Even more refreshing is the light-filled, open space and crisp white marble bar—a welcome sight in the land of dark, reclaimed wood bars all with the same chalkboard signs and tchotchke decor.

$12 meat and cheese plates are available for pairings and to soak up the booze until May or so, when the full tasting restaurant, Luksus (“luxury”) opens in the back.  Until then, you’ll find me very happily nestled at the bar.

Tørst
165 Manhattan Ave, Greenpoint

all photos via Gothamist

torst_samhorine-1346 torst greenpoint bartorst_samhorine-1331

we gave a party for the gods and the gods all cameIn the latest incarnation of CR Fashion Book, Dance, much improved from the slightly disjointed first issue, there is this lovely little piece of graphic art by John Giorno. Across the spread is his poem “It Doesn’t Get Better,” which is rarely transcribed but is, for once, here, because Carine is a wonderful person. I wish it was a little bigger, but layout constraints prevent image enlargement (damn you, minimalist theme!) so you’ll have to squint a little. It’s worth it.

it doesnt get better john giorno

a hauntingly beautiful speech cum eulogy by Aaron Freeman on NPR that my best friend (and superb Tumblr) Molly sent me, and which we immediately put in our notes for funerals along with the Do Not Invite list we made in high school

“You want a physicist to speak at your funeral. You want the physicist to talk to your grieving family about the conservation of energy, so they will understand that your energy has not died. You want the physicist to remind your sobbing mother about the first law of thermodynamics; that no energy gets created in the universe, and none is destroyed. You want your mother to know that all your energy, every vibration, every Btu of heat, every wave of every particle that was her beloved child remains with her in this world. You want the physicist to tell your weeping father that amid energies of the cosmos, you gave as good as you got.

And at one point you’d hope that the physicist would step down from the pulpit and walk to your brokenhearted spouse there in the pew and tell him that all the photons that ever bounced off your face, all the particles whose paths were interrupted by your smile, by the touch of your hair, hundreds of trillions of particles, have raced off like children, their ways forever changed by you. And as your widow rocks in the arms of a loving family, may the physicist let her know that all the photons that bounced from you were gathered in the particle detectors that are her eyes, that those photons created within her constellations of electromagnetically charged neurons whose energy will go on forever.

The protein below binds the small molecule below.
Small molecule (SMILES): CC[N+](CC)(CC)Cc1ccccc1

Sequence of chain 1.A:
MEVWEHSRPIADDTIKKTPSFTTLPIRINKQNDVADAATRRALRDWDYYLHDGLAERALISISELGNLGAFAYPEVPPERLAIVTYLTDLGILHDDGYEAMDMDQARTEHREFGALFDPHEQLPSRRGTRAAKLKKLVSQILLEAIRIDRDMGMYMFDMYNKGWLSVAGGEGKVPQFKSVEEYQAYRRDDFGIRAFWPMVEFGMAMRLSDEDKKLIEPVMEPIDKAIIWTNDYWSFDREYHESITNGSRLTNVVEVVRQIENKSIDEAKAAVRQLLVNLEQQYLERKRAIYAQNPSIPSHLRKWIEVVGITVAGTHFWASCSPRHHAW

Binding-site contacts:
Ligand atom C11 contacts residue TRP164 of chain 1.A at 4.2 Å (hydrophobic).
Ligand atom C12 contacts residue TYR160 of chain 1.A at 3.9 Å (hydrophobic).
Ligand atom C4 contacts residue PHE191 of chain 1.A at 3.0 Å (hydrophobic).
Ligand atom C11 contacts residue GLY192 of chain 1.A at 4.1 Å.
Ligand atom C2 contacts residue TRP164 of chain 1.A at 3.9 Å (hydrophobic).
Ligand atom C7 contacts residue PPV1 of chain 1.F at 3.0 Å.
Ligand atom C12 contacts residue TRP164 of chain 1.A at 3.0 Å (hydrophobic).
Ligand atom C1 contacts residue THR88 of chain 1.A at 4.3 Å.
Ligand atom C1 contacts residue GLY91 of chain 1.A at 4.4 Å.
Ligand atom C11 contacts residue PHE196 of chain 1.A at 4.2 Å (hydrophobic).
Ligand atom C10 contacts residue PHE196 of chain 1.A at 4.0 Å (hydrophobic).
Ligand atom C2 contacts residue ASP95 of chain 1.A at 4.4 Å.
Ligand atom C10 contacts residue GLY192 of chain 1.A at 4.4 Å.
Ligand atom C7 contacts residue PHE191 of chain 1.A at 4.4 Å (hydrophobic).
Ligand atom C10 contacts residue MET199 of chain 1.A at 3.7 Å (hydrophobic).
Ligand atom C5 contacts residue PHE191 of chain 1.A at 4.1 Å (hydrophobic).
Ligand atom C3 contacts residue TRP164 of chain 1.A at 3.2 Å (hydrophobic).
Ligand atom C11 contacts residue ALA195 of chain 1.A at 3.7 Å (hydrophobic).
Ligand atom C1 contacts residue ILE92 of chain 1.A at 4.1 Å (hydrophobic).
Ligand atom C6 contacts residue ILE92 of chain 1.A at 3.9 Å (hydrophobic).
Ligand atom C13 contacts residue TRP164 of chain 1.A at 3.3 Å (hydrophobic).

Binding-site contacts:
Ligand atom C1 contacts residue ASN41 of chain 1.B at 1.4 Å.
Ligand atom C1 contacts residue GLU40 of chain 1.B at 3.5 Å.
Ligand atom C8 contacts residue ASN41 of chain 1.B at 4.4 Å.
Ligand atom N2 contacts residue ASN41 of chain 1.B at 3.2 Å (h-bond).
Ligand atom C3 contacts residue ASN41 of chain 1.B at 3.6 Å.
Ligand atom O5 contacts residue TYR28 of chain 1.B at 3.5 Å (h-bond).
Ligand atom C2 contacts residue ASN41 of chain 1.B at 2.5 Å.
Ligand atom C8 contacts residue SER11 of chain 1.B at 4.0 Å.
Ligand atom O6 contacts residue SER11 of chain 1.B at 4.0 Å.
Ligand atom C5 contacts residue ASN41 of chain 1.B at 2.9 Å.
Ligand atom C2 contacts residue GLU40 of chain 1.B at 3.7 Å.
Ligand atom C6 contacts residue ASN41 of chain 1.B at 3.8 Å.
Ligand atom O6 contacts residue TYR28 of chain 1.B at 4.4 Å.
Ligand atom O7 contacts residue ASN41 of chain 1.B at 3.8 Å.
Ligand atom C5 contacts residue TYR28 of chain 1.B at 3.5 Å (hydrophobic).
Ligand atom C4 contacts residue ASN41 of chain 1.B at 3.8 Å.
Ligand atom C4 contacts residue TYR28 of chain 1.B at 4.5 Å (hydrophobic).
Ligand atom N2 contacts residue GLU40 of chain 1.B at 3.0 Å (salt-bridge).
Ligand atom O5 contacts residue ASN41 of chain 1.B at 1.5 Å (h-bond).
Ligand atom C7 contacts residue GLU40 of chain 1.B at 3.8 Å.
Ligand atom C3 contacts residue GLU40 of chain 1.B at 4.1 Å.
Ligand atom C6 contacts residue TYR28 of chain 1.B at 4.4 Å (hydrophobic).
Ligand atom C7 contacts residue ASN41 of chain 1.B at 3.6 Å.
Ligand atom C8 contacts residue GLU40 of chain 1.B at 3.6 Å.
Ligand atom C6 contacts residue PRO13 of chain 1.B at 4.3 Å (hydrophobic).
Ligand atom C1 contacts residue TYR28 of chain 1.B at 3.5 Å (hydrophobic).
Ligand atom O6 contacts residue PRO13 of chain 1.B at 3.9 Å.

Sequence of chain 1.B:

And the physicist will remind the congregation of how much of all our energy is given off as heat. There may be a few fanning themselves with their programs as he says it. And he will tell them that the warmth that flowed through you in life is still here, still part of all that we are, even as we who mourn continue the heat of our own lives.

And you’ll want the physicist to explain to those who loved you that they need not have faith; indeed, they should not have faith. Let them know that they can measure, that scientists have measured precisely the conservation of energy and found it accurate, verifiable and consistent across space and time. You can hope your family will examine the evidence and satisfy themselves that the science is sound and that they’ll be comforted to know your energy’s still around. According to the law of the conservation of energy, not a bit of you is gone; you’re just less orderly. Amen.”

— Aaron Freeman “You Want A Physicist To Speak at your Funeral” (npr)